Writers tell me "Quality won't sell." I ask them "How much work have you put in to selling it?" They tell me "That's the publisher's job." I don't disagree at all... except that it just does not happen.

First of all publishers don't care about quality. They care about profits. They have to. THEY take the risk! It's their jobs, homes, savings accounts on the line. Yes, it IS about the money!

And because it takes a fair amount of money to get into print, publishers in the USA have grown scared. It's all a "numbers game." They have followed the lead from the movie industry where you put out ten films knowing that six will fail, three will either break-even or make a tiny profit, and one will be successful enough to pay for all the others and still return a nice profit.

I've always wondered what would happen if publishers tried to 'push' GOOD books instead what I call 'crap.' I've always wondered how this business would work if there were either fewer publishers or just fewer books published... but those that had trees killed for them were quality works.

Well, I won't live to see that, especially in a society that rewards rap and hip-hop crap and an entire generation who has never seen much in the way of quality (beyond Harry Potter).

And why have they not seen it? Because no one 'pushes' it.

(Look how required-reading lists in high-school and college have been either watered down or eliminated. Why aren't students required to take 4 years of literature instead of PE in post-secondary education?)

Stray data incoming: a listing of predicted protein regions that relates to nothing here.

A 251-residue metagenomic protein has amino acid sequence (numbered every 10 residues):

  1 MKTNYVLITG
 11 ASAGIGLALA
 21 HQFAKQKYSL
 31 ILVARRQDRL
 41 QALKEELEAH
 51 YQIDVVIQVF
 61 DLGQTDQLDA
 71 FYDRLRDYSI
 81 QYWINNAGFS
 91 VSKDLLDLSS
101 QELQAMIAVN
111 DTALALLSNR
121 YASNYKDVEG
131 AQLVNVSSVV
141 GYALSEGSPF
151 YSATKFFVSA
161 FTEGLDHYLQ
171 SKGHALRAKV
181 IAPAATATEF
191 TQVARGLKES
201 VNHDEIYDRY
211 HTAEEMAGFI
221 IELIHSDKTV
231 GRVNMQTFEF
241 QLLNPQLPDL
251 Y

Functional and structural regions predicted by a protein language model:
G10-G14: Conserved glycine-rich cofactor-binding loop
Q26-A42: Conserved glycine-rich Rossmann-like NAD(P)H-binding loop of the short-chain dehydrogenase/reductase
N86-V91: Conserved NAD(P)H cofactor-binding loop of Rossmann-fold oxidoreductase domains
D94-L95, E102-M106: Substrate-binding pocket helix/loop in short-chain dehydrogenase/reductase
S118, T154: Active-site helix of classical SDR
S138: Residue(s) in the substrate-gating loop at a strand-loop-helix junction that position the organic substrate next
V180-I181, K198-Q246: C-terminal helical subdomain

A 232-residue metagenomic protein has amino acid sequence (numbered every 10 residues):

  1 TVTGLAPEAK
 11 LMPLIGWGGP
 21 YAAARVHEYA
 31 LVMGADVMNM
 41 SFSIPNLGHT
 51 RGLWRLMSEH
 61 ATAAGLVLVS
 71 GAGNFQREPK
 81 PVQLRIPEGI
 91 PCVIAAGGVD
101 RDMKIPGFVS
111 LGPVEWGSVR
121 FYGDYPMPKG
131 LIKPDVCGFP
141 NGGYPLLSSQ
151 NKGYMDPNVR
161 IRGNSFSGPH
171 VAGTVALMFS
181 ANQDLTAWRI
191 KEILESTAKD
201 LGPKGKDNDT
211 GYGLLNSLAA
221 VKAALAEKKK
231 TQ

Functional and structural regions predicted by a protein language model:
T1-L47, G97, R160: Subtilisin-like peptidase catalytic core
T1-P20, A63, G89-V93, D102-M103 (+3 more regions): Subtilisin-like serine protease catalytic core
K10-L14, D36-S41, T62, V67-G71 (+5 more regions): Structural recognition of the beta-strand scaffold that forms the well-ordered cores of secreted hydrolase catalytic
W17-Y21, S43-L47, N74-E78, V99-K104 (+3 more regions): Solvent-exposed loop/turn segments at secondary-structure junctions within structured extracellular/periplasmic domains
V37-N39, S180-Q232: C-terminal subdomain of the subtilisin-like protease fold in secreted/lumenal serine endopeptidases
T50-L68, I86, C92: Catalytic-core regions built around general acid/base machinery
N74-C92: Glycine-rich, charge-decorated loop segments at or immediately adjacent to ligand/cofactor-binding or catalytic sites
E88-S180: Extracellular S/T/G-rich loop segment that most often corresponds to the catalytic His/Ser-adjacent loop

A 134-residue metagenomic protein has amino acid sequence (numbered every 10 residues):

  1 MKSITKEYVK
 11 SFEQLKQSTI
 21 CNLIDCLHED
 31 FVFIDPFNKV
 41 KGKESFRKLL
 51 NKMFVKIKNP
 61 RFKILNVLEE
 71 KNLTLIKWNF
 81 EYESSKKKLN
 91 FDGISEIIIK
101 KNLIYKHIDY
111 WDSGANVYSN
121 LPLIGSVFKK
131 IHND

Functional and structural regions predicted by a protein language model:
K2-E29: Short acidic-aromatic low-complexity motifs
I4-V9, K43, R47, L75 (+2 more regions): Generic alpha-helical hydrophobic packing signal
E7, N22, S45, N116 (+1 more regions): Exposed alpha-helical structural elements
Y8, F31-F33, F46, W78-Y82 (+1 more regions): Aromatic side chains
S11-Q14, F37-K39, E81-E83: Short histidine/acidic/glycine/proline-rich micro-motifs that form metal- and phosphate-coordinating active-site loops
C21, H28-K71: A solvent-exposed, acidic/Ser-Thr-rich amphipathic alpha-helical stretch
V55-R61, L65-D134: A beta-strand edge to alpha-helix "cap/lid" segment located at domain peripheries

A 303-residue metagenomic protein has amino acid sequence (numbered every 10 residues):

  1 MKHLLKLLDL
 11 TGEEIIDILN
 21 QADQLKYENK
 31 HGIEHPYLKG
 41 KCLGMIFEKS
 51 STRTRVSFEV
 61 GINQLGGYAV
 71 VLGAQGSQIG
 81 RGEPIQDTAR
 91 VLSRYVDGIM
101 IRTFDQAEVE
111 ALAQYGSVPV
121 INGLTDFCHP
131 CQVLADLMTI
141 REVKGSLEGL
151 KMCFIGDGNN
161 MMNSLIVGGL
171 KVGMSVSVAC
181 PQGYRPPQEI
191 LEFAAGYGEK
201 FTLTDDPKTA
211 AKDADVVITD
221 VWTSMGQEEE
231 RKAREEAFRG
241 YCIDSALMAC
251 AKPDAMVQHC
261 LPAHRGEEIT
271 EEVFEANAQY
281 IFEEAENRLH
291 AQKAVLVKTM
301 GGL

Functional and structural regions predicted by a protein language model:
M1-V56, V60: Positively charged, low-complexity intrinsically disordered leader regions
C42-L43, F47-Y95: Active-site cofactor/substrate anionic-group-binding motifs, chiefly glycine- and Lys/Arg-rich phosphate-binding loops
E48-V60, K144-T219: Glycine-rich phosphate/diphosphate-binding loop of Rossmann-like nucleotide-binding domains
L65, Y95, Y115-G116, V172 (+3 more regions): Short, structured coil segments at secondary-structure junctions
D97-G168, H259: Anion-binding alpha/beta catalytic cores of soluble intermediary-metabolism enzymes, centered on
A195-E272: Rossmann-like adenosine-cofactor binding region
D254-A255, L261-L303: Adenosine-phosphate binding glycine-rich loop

It's not just the fault of publishers. I think those who want to write 'quality' are afraid of the work it will take to sell it. And THIS is WHY I say it's a great time to be a writer of "quality". It's much easier to learn how to do "quality" media and publicity than to write quality fiction or biography or history, etc.

Show me a writer who says "Screw the publisher, I'm going to make this happen on my own" and I'll show you a writer who will succeed.

Unfortunately the writers in that category.... are all writing crap (diet books, bogus self-help garbage, revisionist junk-history, shock-politics, etc.) They are the ones willing to WORK for it.

I'd love to see a bunch of writers (a collective maybe) who write 'good stuff' (as agreed upon by all) join forces, all contribute to a fund for media and publicity... not for their particular books, but to promote quality. In due time I'm sure their own books would do well (colleteral damage :-)) and we'd all be better off for it.

It's a great time to be a writer. It's too bad there are so few of them who know how to sell.

There is a whole world of people sick and tired of crap. Go find them. It's a lot of work... but what isn't?

Al Canton
Adams-Blake Company, Inc.
http://www.adams-blake com

Copyright 2006 by A. Canton and Adams-Blake Company, Inc. This piece may be freely copied and published in any media with proper attribution to the author and including his company and URLs.

Saturday, August 05, 2006